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updated 1/26/2004 1:44:53 PM ET 2004-01-26T18:44:53

MANCHESTER, N.H. - A couple of days ago, I sat in my car, which was parked in one of the true symbols of the corporate corruption that has ruined so many workers' lives, wondering why the presidential candidates weren't as angry about economics as they seem to be about war. It was the empty employee parking lot of Tyco International in Exeter, a quaint, preppy village about 30 miles east of Manchester.

The building is new and as abandoned as the lot. It is actually a campus where nearly 1,000 were employed until the company's CEO, Dennis Kozlowski, got caught looting. He is now on trial for being a pig who ran the place as if he, rather than shareholders, owned it.

I sat there looking at the building, thinking it was a good symbol of the type of greed and larceny that lunge after pensions and 401(k) plans like a career felon on the street.

Leaving, I drove past dozens of political signs for one Democrat or another. I pulled into Manchester and saw something I had never noticed here before: about 40 men and women, all of them members of minority groups. At first, I figured they were imported for Al Sharpton, but they had the weary look of those just off an assembly line.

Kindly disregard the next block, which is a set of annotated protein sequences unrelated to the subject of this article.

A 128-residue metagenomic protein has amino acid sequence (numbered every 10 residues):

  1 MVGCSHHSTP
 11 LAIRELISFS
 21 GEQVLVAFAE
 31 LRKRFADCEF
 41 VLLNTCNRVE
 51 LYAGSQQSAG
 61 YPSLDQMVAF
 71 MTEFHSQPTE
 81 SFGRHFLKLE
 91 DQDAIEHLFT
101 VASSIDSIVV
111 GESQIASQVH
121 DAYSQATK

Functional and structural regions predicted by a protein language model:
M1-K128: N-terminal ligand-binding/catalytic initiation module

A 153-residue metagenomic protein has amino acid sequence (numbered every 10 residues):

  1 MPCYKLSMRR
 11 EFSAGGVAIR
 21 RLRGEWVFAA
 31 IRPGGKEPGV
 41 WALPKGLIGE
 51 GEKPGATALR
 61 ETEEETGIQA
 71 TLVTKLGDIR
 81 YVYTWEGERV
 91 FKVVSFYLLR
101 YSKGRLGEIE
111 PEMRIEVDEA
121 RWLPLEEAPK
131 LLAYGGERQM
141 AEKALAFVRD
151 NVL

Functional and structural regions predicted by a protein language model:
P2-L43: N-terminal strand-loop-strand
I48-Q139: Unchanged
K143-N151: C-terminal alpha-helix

They were from several different countries - African nations as well as Vietnam, Cambodia and El Salvador - and their destination was the food processing factory owned by Tyson Foods, out of Springdale, Ark., Bill Clinton's home state.

"We cut meat," a tall young man named Abraham told me. "I'm from Sudan. I have been here five months. This is a good job for me, but it is a disappearing one."

"Did they tell you?" a man asked as he came out of the building where the company's human resources office is located. "Last day of work is Feb. 3 - 550 jobs gone."

Along with Abraham and the roster of other refugees and aliens charged with processing poultry, the man, who is from Romania, is doing a job that a lot of Americans simply won't do. And now even this one is disappearing in a state where an awful lot of people keep moving lower on the skill ladder to have a paycheck. One company closes, replaced by another with lower wages. One day, it's a machine shop. The next, it's a fast-food restaurant in a suburban mall.

The guy makes $8.50 an hour. He has a wife, a daughter and a car that will soon take him to the unemployment office on Hanover St. here, where he will get $372 a week for as many as 26 weeks. "They are having a job fair here Friday for us," he said. "Thirty companies coming, they tell us. Maybe I find a job there. I need the health [insurance]. That's the important thing, get the health."

One company, Tyco, looted its employees' future. Another, Tyson, can find workers elsewhere. And all this is happening in a place where people who want to be President go around telling voters how angry they are about the state of the union under President Bush while workers remain frightened by a week without pay.

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